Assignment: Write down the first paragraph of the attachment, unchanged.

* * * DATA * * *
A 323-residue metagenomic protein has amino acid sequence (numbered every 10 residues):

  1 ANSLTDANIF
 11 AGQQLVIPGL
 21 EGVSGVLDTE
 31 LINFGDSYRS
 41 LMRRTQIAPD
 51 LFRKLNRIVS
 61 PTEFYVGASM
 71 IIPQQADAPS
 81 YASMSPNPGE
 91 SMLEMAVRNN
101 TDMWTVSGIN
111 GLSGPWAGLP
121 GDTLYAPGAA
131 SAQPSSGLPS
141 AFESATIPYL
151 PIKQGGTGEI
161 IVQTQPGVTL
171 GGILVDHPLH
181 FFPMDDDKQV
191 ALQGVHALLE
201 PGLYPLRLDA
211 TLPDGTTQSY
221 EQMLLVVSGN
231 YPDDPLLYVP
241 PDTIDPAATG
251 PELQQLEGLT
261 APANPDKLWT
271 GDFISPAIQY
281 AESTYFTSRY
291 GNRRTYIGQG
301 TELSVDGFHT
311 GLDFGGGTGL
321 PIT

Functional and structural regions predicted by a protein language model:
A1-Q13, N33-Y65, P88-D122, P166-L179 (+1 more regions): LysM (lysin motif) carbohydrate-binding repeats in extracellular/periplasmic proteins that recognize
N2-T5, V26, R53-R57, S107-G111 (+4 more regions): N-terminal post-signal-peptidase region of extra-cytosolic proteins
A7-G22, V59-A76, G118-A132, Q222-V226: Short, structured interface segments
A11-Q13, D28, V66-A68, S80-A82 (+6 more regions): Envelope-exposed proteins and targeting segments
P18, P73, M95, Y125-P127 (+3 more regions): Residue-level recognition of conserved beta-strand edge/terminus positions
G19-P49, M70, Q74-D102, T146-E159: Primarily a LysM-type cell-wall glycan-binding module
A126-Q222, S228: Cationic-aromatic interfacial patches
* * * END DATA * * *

A 323-residue metagenomic protein has amino acid sequence (numbered every 10 residues):